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RE: Outsourcing - light commercial and high end residential - Scott

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Thank you for your response - it is not easy to convince one who accuses
you of being a racist by simply swearing that you are not. I have always
considered myself on the liberal side, although my politics are
pragmatic - I vote my conscience and not a party.

Warning: This is a long letter so if you have the guts read through it,
if not hit the delete key now.....................

I am considered a protectionist, but only because the United States has
done nothing to stop lobbyist from promoting the ideology of Globalism
while the purveyors of Globalism are Multi-National corporation which
were, at one time, American companies whose corporate board members and
shareholders sold out to what they perceived to be a more profitable

Most of us studied Linear Analysis in College as part of our Civil
Engineering requirements. As we can apply it to issues such as Mike
Cochran did to justify the use of LRFD in light-framing. It can be used
just as effectively in business. For those who make products, there is a
line (actually an area surrounded by a line) where cuts are made and
profit is maximized. The line represents the ideal boundary where cost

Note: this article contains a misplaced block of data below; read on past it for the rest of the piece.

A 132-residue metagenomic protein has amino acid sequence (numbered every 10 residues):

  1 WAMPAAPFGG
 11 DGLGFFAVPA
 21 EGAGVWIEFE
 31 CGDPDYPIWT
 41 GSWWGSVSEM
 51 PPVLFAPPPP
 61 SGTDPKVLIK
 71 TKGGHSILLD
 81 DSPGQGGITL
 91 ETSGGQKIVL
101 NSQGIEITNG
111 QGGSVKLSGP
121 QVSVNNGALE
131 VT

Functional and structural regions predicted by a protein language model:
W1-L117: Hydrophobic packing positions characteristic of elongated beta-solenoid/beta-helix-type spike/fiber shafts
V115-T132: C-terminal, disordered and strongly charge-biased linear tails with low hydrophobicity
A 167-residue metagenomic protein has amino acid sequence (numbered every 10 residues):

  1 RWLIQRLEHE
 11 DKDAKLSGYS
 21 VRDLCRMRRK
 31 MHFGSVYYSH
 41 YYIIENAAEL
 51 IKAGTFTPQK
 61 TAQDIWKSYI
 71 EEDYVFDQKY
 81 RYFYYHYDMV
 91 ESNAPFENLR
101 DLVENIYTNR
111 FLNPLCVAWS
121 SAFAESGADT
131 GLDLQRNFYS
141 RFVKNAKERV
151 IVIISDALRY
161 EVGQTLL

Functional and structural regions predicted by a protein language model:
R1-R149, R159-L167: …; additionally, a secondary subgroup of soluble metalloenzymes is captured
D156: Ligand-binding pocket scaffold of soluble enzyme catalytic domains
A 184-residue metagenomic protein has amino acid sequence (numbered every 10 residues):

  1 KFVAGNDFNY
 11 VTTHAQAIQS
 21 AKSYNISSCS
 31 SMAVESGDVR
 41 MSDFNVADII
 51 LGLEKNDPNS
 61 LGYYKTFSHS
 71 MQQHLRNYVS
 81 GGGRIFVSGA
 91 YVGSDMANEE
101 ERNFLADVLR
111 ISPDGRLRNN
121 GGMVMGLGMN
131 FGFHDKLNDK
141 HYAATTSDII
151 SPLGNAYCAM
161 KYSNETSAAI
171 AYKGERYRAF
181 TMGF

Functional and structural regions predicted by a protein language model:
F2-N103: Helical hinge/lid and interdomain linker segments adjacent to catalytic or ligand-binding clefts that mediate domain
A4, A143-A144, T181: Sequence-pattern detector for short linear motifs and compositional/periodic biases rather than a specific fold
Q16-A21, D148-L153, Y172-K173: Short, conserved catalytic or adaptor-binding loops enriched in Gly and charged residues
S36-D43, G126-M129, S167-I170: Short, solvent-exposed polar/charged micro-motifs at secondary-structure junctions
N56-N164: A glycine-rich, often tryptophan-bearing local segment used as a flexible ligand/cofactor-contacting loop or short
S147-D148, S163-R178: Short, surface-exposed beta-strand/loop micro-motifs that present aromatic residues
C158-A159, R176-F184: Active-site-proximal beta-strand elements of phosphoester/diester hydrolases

of doing business, warehousing stock and profits are essentially
perfect. Outside the line, the business becomes unprofitable - either
expense exceed income or product remains warehoused too long or any of a
number of reasons why most businesses and engineering practices don't
meet their expectations.

Many of us remember when the United States benefited from the cost of
the Second World War. While England made machines and cars that lasted,
America made replaceable products intended to last only a few years
while the philosophy was that manufacturing techniques would require new
and improved machines. When products wore out or needed replacement
parts (around the world), American products were shipped out. This
helped us rebuild the debt we incurred through the war and helped other
countries rebuild the damage that was caused by the war. This was
Globalism - other countries needed what Americans made and purchased it.
America purchased products from other countries that their people
wanted. Pretty simple, but this could not last. The reason why it could
not last was that Capitalism could not control greed and with investors
who did not have their hands in the operation of the business, then
there was no thought to the security and responsibility that American
business owners offered their employees. Stock holders demanded the
highest return each year or they sold off stock and businesses sought to
reap as much profit as was required to satisfy their shareholders and
obtain the wealth of being high up in the business to benefit for stock
options and contracts. They still do except that CFO's and CEO's changed
and the companies isolated themselves further from the workers who would
soon pay the price of maintaining profit margins - outsourcing.

In 1974, the oil embargo hit and inflation took off. American and other
developed nations realized that petroleum was our life's blood and